It has been said that when the United States sneezes, the world catches a cold. While this metaphor still prevails, the world is now heavily vested in China’s well being as well.
A decade of near double‐digit annual economic growth, tens of billions of dollars of annual investment inflows, an industrial complex that churns out an ever‐increasing share of the world’s consumption, and the implications these developments have had on everything from raw materials prices to shipping rates have thrust China into the spotlight in 2004.
But success and the capacity to influence events bring responsibility. Thus, how China manages its economic policies, including its trade relations with the United States, Europe, and its Asian neighbors, will impact profoundly the direction of the world economy and institutions linked to it, such as the World Trade Organization.
China is the pretty girl with whom everyone wants to dance. The countries of ASEAN, New Zealand, and Australia have been tripping over themselves to get a date — for a free trade agreement. Argentina, Brazil, and Chile are giddy about commitments from the Chinese premiere for direct investment and big ticket purchases. American, European, and Asian companies continue unabated the process of setting up manufacturing operations in China. And, the reality of a growing consumer class — the prospects of which are made all the more alluring by new infrastructure projects in the country’s interior — has producers throughout the world dreaming of the possibilities.
In large measure, China owes the rapid pace of its economic progress to its World Trade Organization accession. Joining the WTO leveled the playing field for Chinese exporters, who until then often faced steeper trade barriers than those applied to standing WTO members. Facing equivalent trade barriers, Chinese exporters have been able to capitalize on their wage and other logistical advantages to capture growing shares of foreign markets.
Perhaps more importantly, WTO membership forced China to engage in a process of liberalizing its own rules on investment, foreign ownership, tariffs, and other barriers to trade. While much remains to be accomplished in these areas, WTO membership and the initial steps taken by China to honor its commitments have provided confidence to foreign investors, business partners, and importers that China would not be subject to whimsical and unpredictable changes in the business climate. Thus, the investment and purchase orders have poured in.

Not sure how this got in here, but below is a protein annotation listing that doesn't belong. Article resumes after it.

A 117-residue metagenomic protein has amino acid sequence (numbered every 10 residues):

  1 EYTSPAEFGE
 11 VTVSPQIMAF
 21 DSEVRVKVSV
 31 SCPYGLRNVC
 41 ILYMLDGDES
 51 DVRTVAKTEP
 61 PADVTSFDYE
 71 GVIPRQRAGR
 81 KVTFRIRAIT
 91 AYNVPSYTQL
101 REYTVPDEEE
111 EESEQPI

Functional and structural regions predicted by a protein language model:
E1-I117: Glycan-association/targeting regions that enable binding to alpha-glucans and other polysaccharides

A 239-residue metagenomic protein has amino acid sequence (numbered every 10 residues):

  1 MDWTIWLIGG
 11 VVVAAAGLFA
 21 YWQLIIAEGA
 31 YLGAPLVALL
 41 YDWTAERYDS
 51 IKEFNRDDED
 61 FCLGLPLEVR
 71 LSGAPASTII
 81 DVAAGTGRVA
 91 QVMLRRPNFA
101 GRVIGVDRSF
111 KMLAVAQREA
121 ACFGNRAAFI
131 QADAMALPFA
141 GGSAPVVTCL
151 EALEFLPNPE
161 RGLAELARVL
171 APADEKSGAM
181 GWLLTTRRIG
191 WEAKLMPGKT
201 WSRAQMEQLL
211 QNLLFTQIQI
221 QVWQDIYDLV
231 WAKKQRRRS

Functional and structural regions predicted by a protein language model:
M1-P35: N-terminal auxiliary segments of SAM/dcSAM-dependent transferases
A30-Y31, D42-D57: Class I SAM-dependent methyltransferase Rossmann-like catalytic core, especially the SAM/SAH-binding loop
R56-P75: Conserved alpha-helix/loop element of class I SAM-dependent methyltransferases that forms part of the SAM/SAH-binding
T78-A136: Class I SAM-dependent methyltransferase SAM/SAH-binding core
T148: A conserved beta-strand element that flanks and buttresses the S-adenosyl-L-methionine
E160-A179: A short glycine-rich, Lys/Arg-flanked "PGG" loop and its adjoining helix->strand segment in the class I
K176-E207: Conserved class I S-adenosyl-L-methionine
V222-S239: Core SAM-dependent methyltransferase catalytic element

Going forward, it is important that China continue to recognize and honor this linkage. It may be tempting for China to be smitten by the acclaim and succumb to the fallacy that bilateral or regional trade agreements are viable alternatives to the WTO. But ASEAN’s countries are seeking to link their fortunes to China’s because under the WTO the latter has become an investment magnet — largely at the expense of the former.
China is seeking copper and iron ore and other raw materials in South America because it wants to continue large infrastructure projects and it needs to feed its industrial machine. These developments are attributable to the willingness of Americans and others to buy Chinese‐made products, again outcomes inspired by the WTO.
But Americans can continue to consume Chinese products only if the reserves are recycled. If China intends to diversify its portfolio by foregoing American bonds and securities in favor of purchasing hard assets in other countries — a perfectly legitimate choice — it will have to purchase more American services, technology, bio‐technology, entertainment, and pharmaceutical products. This will require further liberalization of rules that disadvantage foreign providers, and substantially better enforcement of intellectual property protections.
The Bush administration has been a fairly decent steward of trade relations with China. It has overruled imposing sanctions under the China safeguard law on each of four occasions that the U.S. International Trade Commission recommended that prescription. It declined to initiate an investigation into what U.S. unions were calling unfair labor practices in China, and it dismissed a similar investigation into currency undervaluation.
On matters of antidumping and textile safeguards, the Bush administration has acted less commendably. But its actions on these fronts reflect a prominent anti‐trade — indeed, anti‐China — strain in certain U.S. business and policy circles that will only grow worse if China does not, at a minimum, show greater progress on intellectual property rights enforcement.
Multilateral trade rules embodied in the WTO have been the infrastructure used by China — and indeed most of the world — to create wealth and opportunity over the past decade. Should China lose sight of its importance, the world may catch more than a cold.